Tina and I stood in the middle of the road, just down past our favorite eatery, each tired of the struggle of being together. She was the last good thing in my life, and she represented my fight to rebuild my life from the ashes.
I was fighting a losing battle, and I knew it.
To be fair, Tina tried to get me to see reason, but I’m not known for my abundance of reasoning. She sighed and said, “I’m sorry, Jake. It’s not you, it’s me. A relationship isn’t important to me right now, maybe in the future we can explore it together.”
I threw my hands in the air and turned to walk away. She touched my elbow to stop me, but I put my hand up.
“Fine. Let’s cut the arteries on this thing and let it bleed out already.”
“I’m too old for this playground psychology crap, Tina. You want out, I’ll give you one. Goodbye.”
Without another word, I walked out and never returned. From the middle of the street the last words I heard from Tina was, “you’re gonna throw away our friendship because I won’t go any further?”
The last time I saw Tina was from the rearview mirror, and she still stood in the middle of the road as I drove away-until yesterday.
I guess the truth is the last time I saw Tina was at her funeral, and she was in a nice royal blue casket surrounded by her friends and family. It looked like a nice service.
My return to our hometown was forced by the letter I’d received. It was from Tina and written on plain notebook paper, not the fanciful stationary she sent out to her friends and loved ones.
I’m sick and by the time you receive this and return to Hattiesburg, I’ll be dead. So, this is my goodbye to you. The day you left me in the road, I had found out I was pregnant. We had a son. His name is Marc, and he is going to need you. Please return as soon as you can.”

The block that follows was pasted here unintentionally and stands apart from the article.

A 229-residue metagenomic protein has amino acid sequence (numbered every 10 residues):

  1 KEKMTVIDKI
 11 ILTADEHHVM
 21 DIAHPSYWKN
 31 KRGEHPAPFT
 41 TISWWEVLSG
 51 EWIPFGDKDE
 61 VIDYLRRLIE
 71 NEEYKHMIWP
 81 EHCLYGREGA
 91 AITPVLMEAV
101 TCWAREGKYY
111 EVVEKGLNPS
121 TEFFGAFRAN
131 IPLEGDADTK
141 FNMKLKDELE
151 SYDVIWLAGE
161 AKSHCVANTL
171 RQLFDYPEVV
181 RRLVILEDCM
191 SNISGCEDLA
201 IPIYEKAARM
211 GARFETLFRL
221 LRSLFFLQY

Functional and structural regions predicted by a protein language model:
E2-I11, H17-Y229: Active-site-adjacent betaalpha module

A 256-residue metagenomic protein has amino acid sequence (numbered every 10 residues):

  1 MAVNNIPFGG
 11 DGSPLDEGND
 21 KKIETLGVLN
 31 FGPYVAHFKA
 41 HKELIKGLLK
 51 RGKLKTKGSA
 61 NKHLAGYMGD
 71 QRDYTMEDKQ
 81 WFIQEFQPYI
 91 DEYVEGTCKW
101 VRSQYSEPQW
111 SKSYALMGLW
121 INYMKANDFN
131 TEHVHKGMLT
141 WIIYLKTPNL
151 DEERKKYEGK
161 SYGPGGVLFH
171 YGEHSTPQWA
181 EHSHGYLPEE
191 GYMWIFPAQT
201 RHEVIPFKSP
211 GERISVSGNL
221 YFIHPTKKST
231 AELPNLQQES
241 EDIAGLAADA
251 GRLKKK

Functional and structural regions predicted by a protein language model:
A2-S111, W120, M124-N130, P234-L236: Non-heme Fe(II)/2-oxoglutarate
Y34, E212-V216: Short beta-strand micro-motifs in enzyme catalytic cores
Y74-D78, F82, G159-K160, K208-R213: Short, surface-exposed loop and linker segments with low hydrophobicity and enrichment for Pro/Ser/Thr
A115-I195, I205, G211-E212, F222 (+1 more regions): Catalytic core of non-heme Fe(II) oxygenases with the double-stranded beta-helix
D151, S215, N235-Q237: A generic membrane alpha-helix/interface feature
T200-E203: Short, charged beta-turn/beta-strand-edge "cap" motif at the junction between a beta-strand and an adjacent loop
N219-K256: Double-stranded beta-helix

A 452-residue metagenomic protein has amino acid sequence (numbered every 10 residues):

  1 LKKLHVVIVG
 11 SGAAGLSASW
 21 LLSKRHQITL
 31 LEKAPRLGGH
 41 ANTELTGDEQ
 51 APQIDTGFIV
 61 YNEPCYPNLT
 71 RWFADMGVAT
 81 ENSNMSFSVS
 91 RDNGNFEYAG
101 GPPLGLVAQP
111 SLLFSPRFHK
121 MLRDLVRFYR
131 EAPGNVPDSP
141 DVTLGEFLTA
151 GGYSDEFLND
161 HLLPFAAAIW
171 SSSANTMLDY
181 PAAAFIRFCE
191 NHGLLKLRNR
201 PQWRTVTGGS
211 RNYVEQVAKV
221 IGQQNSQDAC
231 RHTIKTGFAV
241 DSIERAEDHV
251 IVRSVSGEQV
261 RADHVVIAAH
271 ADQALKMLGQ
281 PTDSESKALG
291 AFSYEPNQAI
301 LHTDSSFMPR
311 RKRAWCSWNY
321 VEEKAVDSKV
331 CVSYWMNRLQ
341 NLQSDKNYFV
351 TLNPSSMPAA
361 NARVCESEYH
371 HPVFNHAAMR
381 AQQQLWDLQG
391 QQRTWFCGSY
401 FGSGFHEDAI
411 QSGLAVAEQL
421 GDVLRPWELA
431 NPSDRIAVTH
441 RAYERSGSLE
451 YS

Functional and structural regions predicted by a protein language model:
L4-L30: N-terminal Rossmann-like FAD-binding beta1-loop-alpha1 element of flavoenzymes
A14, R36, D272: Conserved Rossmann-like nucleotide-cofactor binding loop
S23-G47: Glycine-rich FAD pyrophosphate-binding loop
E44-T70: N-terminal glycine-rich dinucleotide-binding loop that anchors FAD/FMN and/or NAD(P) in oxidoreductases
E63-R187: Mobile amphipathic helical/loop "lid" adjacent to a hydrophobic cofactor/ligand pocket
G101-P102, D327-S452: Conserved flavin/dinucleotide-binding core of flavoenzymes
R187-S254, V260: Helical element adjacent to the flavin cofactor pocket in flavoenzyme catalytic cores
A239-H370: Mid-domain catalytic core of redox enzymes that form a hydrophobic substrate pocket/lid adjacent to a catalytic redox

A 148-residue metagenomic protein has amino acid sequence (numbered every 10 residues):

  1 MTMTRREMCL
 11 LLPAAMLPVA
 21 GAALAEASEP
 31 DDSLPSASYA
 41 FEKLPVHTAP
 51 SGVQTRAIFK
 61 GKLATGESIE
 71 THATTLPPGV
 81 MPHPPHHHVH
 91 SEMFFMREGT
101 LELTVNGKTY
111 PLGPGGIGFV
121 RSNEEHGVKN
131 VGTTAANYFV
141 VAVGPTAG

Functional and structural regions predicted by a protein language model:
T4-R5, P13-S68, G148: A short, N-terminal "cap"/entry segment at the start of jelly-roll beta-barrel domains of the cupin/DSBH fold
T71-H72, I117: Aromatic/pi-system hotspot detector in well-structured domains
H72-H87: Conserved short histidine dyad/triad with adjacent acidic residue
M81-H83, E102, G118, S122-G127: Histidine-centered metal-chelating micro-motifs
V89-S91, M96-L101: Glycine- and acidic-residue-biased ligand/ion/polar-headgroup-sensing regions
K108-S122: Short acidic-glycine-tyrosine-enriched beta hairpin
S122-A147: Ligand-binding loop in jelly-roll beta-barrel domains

How dare she? Twenty years had passed, and she figured she better tell me we had a kid together on her deathbed? I shoved my few belongings in my Alice pack and waved down a taxi.
“Take me to the bus station, please.”
The lithe Arab man gave me a nod and pulled us out into traffic. Six and a half minutes later, he dropped me off. I shoved a twenty at him.
“Thanks, have a great day.”
An angry woman sat behind the counter, and one stood in front of it. The customer slammed her hand down on the counter and snarled at the teller.
“I done told you, woman. I bought a ticket, and it’s not my fault you’re incompetent.”
“There’s no record of you buying a ticket, ma’am. You don’t even have a receipt to show your purchase. If you don’t mind, please step aside. A queue has formed behind you.”
I turned around and looked for the queue, there was no one other than me behind the angry customer.
“Screw him,” the woman said, her voice raising in anger.
The teller waved me to the counter, and I stepped around the enraged woman who blocked my path.
“Can I help you, sir?”
“Yes, I need a ticket to Hattiesburg, Mississippi.”
“When would you like to leave?”
“Today, if possible.”
“The earliest we can get you on your way is midnight. Would you like to purchase that ticket?”
The enraged woman slammed her hand down on the counter and turned to me. Her dark eyes bore into mine, her mouth tightened into a deep frown. It did nothing to improve her looks.
“You get help, but I don’t. That’s some sexist…”
I nodded my head feigning agreement with her. The woman behind the counter focused on her task, taking my debit card from me and swiping it.
“Yes, ma’am. I can’t understand it either.”
“Can’t understand, what?”
“Why, I thought that’d be obvious ma’am. I can’t understand why anyone would not want to help such a well-mannered woman like yourself.”
The teller burst into laughter; the angry customer looked at me as if I were some space aliens who had just peed on her Sunday clothes. She turned and stormed away. The teller handed me my ticket.
“Thank you, for silencing that woman. Here’s your ticket.”
I found an empty seat and put my bag between my feet. Then, I leaned back and wondered how Marc would feel when I showed up claiming to be his father.